“Because in the past, all the data we were dealing with was held within our own organisations,” he says. “You don’t just walk into the library with 134 million books to find the book you want, you go to the index. And an ability to do this becomes the accelerator.”
Chris Royles, Field Chief Technology Officer – EMEA, at cloud computing company Cloudera, reiterates that smart factory implementations are about expanding and developing system thinking, networking data together to create “data mesh” arrangements. This is the way to enable “in the moment” analysis and responses that take in considerations and details from across an entire system or several systems linked together.
“Think of kitchens, where you can cook food in a managed, controlled way, with all the health and safety that goes with it. Everyone’s delivering that food using various apps or services, right? So how do you get the material to them, and the goods the last mile, and preserve all that?” Chris says.
“You’ve got a lot of throughput. You’ve got millions of transactions, and you need to analyse every transaction with care. That’s a transition we’re seeing in terms of data and analytics, into being much more event-based, streaming analytics.”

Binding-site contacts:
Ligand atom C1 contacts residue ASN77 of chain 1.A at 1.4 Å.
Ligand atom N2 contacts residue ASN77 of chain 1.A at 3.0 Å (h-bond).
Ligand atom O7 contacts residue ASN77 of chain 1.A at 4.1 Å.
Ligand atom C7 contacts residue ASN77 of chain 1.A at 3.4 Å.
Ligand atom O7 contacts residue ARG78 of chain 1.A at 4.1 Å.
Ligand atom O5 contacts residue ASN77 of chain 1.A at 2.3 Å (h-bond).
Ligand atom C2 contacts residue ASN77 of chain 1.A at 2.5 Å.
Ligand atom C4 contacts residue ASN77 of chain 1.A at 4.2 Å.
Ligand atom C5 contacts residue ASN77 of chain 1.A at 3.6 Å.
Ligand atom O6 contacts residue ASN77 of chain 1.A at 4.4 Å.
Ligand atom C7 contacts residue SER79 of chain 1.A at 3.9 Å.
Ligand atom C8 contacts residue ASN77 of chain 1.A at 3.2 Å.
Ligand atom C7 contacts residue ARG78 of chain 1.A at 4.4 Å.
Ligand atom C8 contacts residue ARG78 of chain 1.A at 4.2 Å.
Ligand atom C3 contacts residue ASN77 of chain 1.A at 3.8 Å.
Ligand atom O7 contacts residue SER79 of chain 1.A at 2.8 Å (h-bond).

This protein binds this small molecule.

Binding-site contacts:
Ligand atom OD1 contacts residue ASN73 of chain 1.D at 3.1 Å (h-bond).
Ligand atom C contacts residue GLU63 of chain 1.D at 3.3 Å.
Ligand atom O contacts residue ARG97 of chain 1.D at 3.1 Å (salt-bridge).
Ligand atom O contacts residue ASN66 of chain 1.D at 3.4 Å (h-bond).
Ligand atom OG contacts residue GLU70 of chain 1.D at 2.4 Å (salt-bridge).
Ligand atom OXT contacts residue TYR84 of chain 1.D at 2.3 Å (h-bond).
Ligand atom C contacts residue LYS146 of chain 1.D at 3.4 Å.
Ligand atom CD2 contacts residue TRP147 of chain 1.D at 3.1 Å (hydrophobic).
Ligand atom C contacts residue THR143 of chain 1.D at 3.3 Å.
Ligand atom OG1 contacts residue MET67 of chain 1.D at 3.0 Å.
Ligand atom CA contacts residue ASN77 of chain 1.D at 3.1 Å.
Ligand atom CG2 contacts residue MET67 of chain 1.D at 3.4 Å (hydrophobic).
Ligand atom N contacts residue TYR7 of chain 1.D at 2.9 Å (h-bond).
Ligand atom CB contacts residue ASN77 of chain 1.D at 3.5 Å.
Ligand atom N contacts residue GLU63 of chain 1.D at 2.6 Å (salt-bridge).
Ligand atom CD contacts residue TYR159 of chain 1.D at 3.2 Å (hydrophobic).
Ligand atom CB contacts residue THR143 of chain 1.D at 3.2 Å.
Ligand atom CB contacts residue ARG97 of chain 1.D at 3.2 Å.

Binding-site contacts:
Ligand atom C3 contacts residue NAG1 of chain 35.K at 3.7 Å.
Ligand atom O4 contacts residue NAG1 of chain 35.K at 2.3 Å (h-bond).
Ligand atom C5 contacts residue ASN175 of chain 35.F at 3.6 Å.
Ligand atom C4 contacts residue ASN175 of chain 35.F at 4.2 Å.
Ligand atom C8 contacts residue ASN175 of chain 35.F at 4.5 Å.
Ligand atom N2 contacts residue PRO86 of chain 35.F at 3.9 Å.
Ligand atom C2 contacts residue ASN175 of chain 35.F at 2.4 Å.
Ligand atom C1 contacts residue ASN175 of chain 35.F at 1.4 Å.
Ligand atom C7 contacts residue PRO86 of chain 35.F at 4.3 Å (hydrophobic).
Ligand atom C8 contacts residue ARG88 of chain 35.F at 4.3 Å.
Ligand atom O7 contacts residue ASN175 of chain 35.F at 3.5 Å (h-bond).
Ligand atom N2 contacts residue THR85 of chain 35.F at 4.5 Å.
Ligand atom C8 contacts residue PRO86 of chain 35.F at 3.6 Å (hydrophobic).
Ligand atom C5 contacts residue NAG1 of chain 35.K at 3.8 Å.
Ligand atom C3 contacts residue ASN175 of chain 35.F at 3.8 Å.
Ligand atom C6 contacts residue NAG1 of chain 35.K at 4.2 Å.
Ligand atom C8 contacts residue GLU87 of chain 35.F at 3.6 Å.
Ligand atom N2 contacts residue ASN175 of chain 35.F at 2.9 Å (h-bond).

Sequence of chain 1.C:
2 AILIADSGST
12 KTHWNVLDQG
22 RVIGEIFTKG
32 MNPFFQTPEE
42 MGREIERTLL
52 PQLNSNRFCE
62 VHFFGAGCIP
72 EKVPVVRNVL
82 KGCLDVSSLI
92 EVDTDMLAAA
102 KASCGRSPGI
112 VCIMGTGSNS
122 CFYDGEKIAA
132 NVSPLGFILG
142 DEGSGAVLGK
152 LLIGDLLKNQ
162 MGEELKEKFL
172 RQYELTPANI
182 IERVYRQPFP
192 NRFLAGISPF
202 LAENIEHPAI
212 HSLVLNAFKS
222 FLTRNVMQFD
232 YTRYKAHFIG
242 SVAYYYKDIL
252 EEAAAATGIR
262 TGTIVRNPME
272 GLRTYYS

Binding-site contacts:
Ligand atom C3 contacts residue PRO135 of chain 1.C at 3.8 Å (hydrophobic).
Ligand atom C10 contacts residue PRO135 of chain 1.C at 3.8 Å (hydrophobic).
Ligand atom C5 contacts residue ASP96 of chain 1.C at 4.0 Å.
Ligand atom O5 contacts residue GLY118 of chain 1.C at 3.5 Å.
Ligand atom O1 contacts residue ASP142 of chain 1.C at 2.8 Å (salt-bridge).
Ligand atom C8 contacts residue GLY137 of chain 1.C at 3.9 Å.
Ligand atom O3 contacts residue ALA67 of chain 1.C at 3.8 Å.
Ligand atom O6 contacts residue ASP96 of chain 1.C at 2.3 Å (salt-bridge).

He points to a Hello Fresh customer story as an illustration of the direction of travel for F&B. The online cookbox ordering and delivery service combines cloud and edge computing technologies to manage its business in a much more granular way than in the past, delivering small orders at pace to individual customers scattered across a wide area.
If, as Cloudera believes, larger investments are happening post-COVID in AI/ML, robotics, automation, plant and material handling, and 48% of manufacturing companies are moving toward greater IoT integration that includes better responses to real-time data and feedback and external datasets, it can only be a matter of time.
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- UK and Europe might be less food ‘insecure’ than many, but supply and price volatilities demonstrate potential risk
- Consider a full range of technologies, partners and data opportunities in the smart factory concept
- A fully realised web of connectivity centred on the smart factory itself can realise gains in every direction
- Newer software is taking data opportunities beyond what was previously possible, in the cloud and at the network edge
- Many manufacturers are already investing; those who don’t move today may be left behind